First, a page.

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84 When the price of the producers good increases, there is some chance that the increase reflects a rise in the price level, and some chance that it reflects a rise in the goods relative price. The rational response for the producer is to attribute part of the change to an increase in the price level and part to an increase in the relative price, and therefore to increase output somewhat. This implies that the aggregate supply airve slopes up: when the aggregate price level rises, all producers see increases in the prices of their goods, and (not knowing that the increases reflect a rise in the price level) thus raise their output. The next two sections develop this idea in a model where individuals produce goods using their own labor, sell their output in competitive markets, and use the proceeds to buy other producers output. The model has two types of shocks. First, there are random shifts in preferences that change the relative demands for different goods. These shocks lead to changes in relative prices and m the relative production of different goods. Second, there are disturbances to the money supply, or more generally, to aggregate demand. When these shocks are observed, they change only the aggregate price level and have no real effects. But when they are unobserved, they change both the price level and aggregate output. As a preliminary. Section 6.2 considers the case where the money stock is publicly observed; in this situation, money is neutral. Section 6.3 then turns to the case where the money stock is not observed. 6.2 The Case of Perfect Information Producer Behavior There are many different goods in the economy. Consider a representative producer of a typical good, good i. The individuals production function is simply Q, =1,, (6.1) where L, is the amount that the individual works and Q , the amount he or she produces. The individuals consumption, C,, equals his or her real income; this equals revenue, P, Q,, divided by the pnce of the market basket of goods, P. P is an index of the prices of all goods (see equation [6.9], below). Utility depends positively on consumption and negatively on the amount worked. For simplicity, it takes the form = C,  Ll 7 > 1. (6.2) Thus there is constant marginal utility of consumption and increasing marginal disutility of work.
Demand Producers behavior determines the supply curves of the various goods. Determining the equilibrium in each market requires specifying the demand curves as weh. The demand for a given good is assumed to depend on three factors: real income, the goods relative price, and a random disturbance to preferences. For tractability, demand is loglinear. Specifically, the demand for good is Qi = y + Zi  r]{p, p), r]> 0, (6.7) where is log aggregate real income, z, is the shock to the demand for good i, and tj is the elasticity of demand for each good, is the demand per producer of good i} The z, s have a mean of zero across goods; thus they are purely relative demand shocks, is assumed to equal the average across goods of the q, s, and p is the average of the p, s: y = qt, (6.8) That is, the total (log) demand for good i is InN + + z,  rjlp,  p), where N is the number of producers of each good. When the aggregate price level P is known, the individuals maximization problem is simple. Substituting C, = P, Q, / and Q, = L, into (6.2), we can rewrite utility as ui = hj. • • (6.3) Since markets are assumed to be competitive, the individual chooses I, to maximize utility taking P, and P as given. The firstorder condition is j   = 0, (6.4) I,=(P,/P)i/<i>. (6.5) Letting lowercase letters denote the logarithms of the corresponding uppercase variables, we can rewrite this condition as £i = {Pt  P). (6.6) Thus the individuals labor supply and production are increasing in the relative price of his or her product.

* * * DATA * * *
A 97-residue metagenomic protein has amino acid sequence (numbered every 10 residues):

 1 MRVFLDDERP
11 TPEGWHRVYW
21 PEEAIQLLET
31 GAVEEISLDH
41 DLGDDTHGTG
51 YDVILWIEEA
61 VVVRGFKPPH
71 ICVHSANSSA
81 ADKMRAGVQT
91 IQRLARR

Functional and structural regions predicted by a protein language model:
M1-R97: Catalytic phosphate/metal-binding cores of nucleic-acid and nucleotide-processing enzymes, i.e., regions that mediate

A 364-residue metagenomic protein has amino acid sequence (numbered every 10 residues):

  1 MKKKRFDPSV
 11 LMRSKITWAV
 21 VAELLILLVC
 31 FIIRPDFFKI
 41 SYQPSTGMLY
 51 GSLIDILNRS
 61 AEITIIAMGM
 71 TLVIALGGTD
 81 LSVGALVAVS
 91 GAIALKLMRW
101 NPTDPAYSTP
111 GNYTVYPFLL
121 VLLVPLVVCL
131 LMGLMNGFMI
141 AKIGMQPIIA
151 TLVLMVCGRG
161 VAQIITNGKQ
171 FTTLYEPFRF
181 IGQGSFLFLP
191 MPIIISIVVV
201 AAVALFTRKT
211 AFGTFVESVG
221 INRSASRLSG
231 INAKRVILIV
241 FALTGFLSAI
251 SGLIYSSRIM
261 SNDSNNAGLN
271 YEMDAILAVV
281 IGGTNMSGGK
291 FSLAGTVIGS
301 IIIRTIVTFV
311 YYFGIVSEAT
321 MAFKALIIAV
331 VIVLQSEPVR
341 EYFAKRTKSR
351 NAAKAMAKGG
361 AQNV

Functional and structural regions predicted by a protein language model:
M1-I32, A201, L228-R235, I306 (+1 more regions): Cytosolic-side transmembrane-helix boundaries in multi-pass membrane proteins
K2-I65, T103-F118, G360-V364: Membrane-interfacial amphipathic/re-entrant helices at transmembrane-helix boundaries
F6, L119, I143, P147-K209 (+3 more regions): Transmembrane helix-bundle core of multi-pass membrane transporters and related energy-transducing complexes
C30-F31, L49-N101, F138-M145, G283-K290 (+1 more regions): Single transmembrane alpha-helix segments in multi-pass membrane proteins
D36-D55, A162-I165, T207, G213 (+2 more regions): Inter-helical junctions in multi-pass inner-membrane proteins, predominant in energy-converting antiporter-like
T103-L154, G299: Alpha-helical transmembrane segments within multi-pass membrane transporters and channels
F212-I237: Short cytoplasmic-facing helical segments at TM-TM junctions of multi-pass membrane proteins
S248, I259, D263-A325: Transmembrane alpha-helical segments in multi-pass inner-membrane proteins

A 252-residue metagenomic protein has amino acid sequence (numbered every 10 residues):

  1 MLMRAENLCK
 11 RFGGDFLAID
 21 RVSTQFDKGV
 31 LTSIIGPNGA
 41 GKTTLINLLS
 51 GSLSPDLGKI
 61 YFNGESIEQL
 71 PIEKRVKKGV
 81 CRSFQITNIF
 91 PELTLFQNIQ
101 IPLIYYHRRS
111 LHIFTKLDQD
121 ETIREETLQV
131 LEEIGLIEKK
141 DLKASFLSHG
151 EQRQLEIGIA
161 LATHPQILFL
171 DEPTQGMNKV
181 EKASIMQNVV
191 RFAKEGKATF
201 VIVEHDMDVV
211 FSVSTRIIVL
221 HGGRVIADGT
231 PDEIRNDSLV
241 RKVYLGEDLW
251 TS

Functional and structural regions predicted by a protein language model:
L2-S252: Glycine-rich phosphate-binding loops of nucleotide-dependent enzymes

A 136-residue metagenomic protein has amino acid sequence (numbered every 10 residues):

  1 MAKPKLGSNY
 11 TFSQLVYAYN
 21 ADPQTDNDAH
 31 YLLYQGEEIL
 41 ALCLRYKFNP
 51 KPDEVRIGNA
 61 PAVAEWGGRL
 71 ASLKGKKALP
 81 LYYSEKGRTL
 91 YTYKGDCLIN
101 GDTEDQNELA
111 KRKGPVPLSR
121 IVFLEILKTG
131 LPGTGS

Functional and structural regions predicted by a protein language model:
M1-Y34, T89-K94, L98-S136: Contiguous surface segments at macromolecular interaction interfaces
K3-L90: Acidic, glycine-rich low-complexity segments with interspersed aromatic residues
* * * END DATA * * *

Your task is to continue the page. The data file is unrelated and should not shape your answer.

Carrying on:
Equilibrium Equilibrium in the market for good z" requires that demand per producer equal supply. From (6.6) and (6.7), this requires (Pi  p) = b z,  7( ,  p). (6.11) Solving this expression for p, yields Pi = , (y + z,) + p. (6.12) Although (6.7)(6.9) are intuitive, deriving these exact ftmctional forms from individuals preferences over the various goods requires some approximations. The difficulty is that if preferences are such that demand for each good takes the constantelasticity form in (6.7), the corresponding (log) price index is exactly equal to the average of the individual p, s only in the special case ot rj = 1. See Problem 6.2. This issue has no effect on the basic messages of the model p = P,. (6.9) Intuitively, (6.7)(6.9) state that the demand for a good is higher when total production (and thus total income) is higher, when its price is low relative to other prices, and when individuals have stronger preferences for it. Finally, the aggregate demand side of the model is = m  p. (6.10) There are various interpretations of (6.10). The simplest, and most appropriate for our purposes, is that it is just a shortcut approach to modeling aggregate demand. Equation (6.10) implies an inverse relationship between the price level and output, which is the essential feature of aggregate demand. Since our foais is on aggregate supply, there is little point in modeling aggregate demand more fully. Under this interpretation, M should be thought of as a generic variable affecting aggregate demand rather than as money. It is also possible to derive (6.10) from models with more complete monetary specifications. Blanchard and Kiyotaki (1987), for example, replace C, in the utility function, (6.2), with a CobbDouglas combination of C, and the individuals real money balances, M, / . With an appropriate specification of how money enters the budget constraint, this gives rise to (6.10). Rotemberg (1987) derives (6.10) from a cashinadvance constraint. Under Blanchard and Kiyotakis and Rotembergs interpretations of (6.10), it is natural to think of m as literally money; in this case the righthand side should be modified to be m i v  p, where v captures aggregate demand disturbances other than shifts in money supply.